You need to make sure your Will is up-to-date. Philip Seymour Hoffman (PSH) didn’t and it may cost his family US$15 million!
At the time of his death PSH had a Will. But it was written in 2004 and at that time he only had one child.
He included a trust for this child in his Will, with very specific directives on: how the trust money was to spent; where the child would live; what education the child should receive; even which countries he wanted them to visit, etc.
So what went wrong?
Complex Trust Structure: At the time of his death, PSH had 3 children. His Will was out-of-date and did not mention the other two children. In addition, the complex trust structure did not contemplate the possibility of other children or provide for them. Which was clearly unfair.
No Estate Planning: Incredibly, PSH had not checked out the tax implications of passing on his considerable estate. The main tax issue was that he was not married to his partner and mother of his children.
As a result, his partner is facing a possible US$15 million tax bill on the estimated US$35 million value of his estate. His oldest son may inherit most of his estate to the exclusion of the rest of the family. And costly litigation is now eating up assets of the estate in trying to rectify the situation.
All of which could have been avoided
This could all have been avoided by writing a clear Will and keeping it up-to-date with your current situation, family and assets. Plus getting some good tax advice.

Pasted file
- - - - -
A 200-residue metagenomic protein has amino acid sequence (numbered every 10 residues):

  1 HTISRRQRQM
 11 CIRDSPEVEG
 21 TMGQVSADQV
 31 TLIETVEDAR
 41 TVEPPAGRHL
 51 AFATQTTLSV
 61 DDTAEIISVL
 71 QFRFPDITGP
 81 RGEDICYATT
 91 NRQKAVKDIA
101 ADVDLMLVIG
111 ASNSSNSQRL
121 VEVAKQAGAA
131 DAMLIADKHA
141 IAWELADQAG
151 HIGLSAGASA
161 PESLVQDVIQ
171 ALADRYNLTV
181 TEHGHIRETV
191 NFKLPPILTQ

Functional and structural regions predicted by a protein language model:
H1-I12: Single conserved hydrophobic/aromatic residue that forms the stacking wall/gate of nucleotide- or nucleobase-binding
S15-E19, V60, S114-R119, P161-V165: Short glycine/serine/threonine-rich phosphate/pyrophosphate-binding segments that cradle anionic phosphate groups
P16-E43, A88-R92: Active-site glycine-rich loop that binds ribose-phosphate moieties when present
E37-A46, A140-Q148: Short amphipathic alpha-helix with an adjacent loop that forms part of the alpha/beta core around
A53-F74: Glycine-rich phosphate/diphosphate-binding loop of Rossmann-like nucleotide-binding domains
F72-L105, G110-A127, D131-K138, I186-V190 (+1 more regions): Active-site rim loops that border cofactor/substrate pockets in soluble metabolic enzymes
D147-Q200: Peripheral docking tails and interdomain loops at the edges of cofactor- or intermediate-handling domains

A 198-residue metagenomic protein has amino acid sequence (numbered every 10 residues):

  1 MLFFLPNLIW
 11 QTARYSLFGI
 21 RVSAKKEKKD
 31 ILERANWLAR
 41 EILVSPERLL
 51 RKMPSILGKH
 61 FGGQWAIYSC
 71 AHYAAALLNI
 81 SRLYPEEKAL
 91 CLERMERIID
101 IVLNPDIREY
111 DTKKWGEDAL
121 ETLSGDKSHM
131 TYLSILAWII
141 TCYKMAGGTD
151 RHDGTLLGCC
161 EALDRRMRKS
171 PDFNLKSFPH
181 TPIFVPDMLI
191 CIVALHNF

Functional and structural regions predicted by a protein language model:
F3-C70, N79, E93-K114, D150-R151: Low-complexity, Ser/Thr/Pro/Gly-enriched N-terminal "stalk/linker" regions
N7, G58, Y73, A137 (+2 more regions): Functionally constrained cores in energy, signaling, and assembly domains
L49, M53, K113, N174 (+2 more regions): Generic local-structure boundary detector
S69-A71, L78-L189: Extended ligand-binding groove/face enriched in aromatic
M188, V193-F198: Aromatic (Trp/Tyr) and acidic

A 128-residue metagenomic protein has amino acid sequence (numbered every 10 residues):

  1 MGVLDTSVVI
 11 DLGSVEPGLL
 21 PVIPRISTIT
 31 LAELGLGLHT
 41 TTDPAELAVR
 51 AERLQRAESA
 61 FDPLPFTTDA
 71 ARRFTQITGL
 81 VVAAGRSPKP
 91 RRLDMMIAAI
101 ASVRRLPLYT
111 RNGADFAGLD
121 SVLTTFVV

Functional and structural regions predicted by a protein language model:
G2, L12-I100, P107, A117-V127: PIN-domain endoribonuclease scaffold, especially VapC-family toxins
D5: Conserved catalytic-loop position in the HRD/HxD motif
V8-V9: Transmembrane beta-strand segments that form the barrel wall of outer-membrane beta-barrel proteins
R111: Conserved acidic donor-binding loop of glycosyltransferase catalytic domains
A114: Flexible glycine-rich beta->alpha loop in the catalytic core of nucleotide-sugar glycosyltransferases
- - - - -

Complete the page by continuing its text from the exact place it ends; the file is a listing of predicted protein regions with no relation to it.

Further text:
The PSH news should remind us all of these simple guidelines:
- Write a Will. This helps ensure your estate is divided in the manner you wish.
- Make sure your Will is up-to-date. Any minor amendments can easily be done with a Codicil.
- Keep your Will clear and simple. The more complex you try to make it with numerous complex trusts, conditional gifts, etc. the more likely it will be contested.
Your passing is be difficult enough for your family. Don’t burden them with the additional costs, delays and stress of a complex or nonexistent Will. Remember, litigation costs normally come out of your estate and can easily eat up any gift or benefit you wanted to bestow. And if you start trying to exclude family members that would otherwise have a right to claim, you may leave your family in the same shoes as PSH’s partner – with a mess and losing half of the assets to litigation and taxes.
If you have a complex situation with mixed families, former wives, shared partnership in businesses, overseas property or assets, it’s recommended that you do seek estate planning assistance. But if your circumstances are more straightforward it’s very simple to write a Will – and you don’t need a lawyer.